Live CD from Wool recorded around 1995. Decent sound quality.
A vinyl release of this was done with the record being blue marbled vinyl. I never saw any copies of the CD or LP. Must have been a small press run of both.


Enjoy.

Tracklist


SOS 3:55

Kill The Crow 3:19

Soundchecksong 2:06

Carcrash 3:22

Clear My Head 3:27

Eden 3:06

B-350 7:26

Ziti 1:22

Blackeye 4:11

Coalinga 3:23

Superman Is Dead 2:22

Medication 4:15

Wait 3:39

Eff 7:23

Sistersong 2:28

HUGGY BEAR Her Jazz 7 inch 1993


biography

[+] by Jason Ankeny
While groups like Bikini Kill and Bratmobile were leading the riot grrrl charge in America, across the Atlantic, Huggy Bear were spearheading their own revolution, girl-style. A multi-gender unit comprised of vocalist Chris, vocalist/bassist Niki, guitarists Jo and Jon, and drummer Karen -- in addition to their refusal to reveal their full names, they also rejected all requests for interviews and photographs -- the group debuted in late 1991 opening for Heavenly, and soon began recording their first demos. After the British indie Wiiija issued a collection of their demos, Huggy Bear became the subject of a major label bidding war, but the quintet steadfastly rejected all offers to remain with Wiiija -- they did, however, agree to an offer from the Nude label on the condition that the company drop its flagship act, Suede. (Nude declined the offer.) In 1992, Huggy Bear released their debut EP Rubbing the Impossible to Burst, a blistering collection of musical rants and tape pastiches issued in a sleeve adorned with political manifestos. Two similar 7" releases, Kiss Curl for the Kid's Lib Guerrillas and Her Jazz, followed before Huggy Bear teamed with Bikini Kill for a British tour and a joint 12", Our Troubled Youth/Yeah Yeah Yeah Yeah, released as the riot grrrl movement was reaching its media fever pitch both in the U.S. and the U.K. In late 1993, Huggy Bear compiled their early material on the collection Taking the Rough with the Smooch before disappearing for a year, resurfacing in late 1994 with a pair of EPs, Long Distance Lovers and Main Squeeze. After finally releasing a proper LP, Weaponry Listens to Love, Huggy Bear disbanded; Niki and Jo later joined Wiiija labelmates the Blood Sausages, Karen signed on with the Phantom Pregnancies, Chris performed with Skinned Teen, and Jon enlisted with I'm Being Good.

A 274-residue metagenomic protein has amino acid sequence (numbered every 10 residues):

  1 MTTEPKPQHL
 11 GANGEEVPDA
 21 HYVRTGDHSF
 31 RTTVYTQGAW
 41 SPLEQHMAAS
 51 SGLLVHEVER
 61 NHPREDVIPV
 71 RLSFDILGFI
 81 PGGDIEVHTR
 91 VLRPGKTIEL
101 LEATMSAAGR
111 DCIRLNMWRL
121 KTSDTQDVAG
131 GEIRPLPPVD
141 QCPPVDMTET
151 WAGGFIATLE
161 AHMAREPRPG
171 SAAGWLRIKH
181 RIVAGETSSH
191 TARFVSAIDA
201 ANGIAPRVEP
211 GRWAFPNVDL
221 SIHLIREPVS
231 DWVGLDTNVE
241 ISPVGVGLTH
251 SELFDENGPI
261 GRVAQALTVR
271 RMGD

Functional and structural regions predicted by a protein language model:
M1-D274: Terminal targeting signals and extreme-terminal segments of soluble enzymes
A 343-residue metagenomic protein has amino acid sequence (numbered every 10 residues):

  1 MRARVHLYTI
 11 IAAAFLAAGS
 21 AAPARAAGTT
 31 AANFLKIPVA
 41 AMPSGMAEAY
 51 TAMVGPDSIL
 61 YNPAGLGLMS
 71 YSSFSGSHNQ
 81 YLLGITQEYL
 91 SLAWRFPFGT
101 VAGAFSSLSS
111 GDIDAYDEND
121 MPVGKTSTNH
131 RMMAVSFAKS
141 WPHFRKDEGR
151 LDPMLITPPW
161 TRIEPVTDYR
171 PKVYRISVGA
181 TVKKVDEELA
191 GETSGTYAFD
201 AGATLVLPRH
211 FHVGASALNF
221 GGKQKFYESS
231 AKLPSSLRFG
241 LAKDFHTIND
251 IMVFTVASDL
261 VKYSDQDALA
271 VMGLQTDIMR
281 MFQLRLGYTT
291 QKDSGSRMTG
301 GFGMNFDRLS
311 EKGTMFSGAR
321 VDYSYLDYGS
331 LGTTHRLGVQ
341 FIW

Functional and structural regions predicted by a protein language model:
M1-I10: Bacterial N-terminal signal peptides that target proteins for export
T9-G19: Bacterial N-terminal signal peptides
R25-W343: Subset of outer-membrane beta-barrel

read more

ADICKDID Dismantle 1993

By request


Adickdid was an all-female punk band started in the early 1990s in Eugene, Oregon, USA, by Kaia Wilson (The Butchies, Team Dresch) Nalini Deedee Cheriel (Juned, The Teenangels, The Hindi Guns) and Sara Shelton Bellum (Bella Low). Their first single “All American Girl” b/w “Columbus” was put out by Imp Records in 1993. They toured along the American West Coast and played on the radio station KXLU in Los Angeles. One of their opening acts was Beck at the Jabberjaw in Los Angeles. They played shows opening for Hole, Fugazi, Heavens to Betsy, Bikini Kill and Lunachicks.

19 October 2012

APPALACHIAN DEATH RIDE Hobo's Codebook 2003

By request

Here's a review of their self titled album from 1996:

review

by Stephen Howell
Galloping rhythms, squelching feedback, three- or four-chord changes per song, and moments that sound like R.E.M. and Pink Floyd under the musical direction of George Jones are all part of this album. A bumbling Southern-type growl leads the track "Willow Garden," which is a trip to Texas without actually having to go there. Highlights such as "Sunrise," with its gurgling bass and drums, sound like a forest filled with amazingly loud electric guitars that are shaking squirrels down from the trees. Other numbers like "St. Anthony" mix banjos and guitars, making you envision indie rock kids square-dancing at a slightly askew hoedown. Tragedy does strike though, as the band comes close to plagiarizing Neil Young's "Rockin' in the Free World" riff on "Slick." The group also has the tendency to overindulge in its fancies, as displayed on "M.I.B.," where the guitar solo decides to rattle the listener's teeth for over half the track in wild abandonment. With its mixed bag of well-planned compositions and half-baked mental snippets, you're bound to view this release as a glass that's either half full or half empty.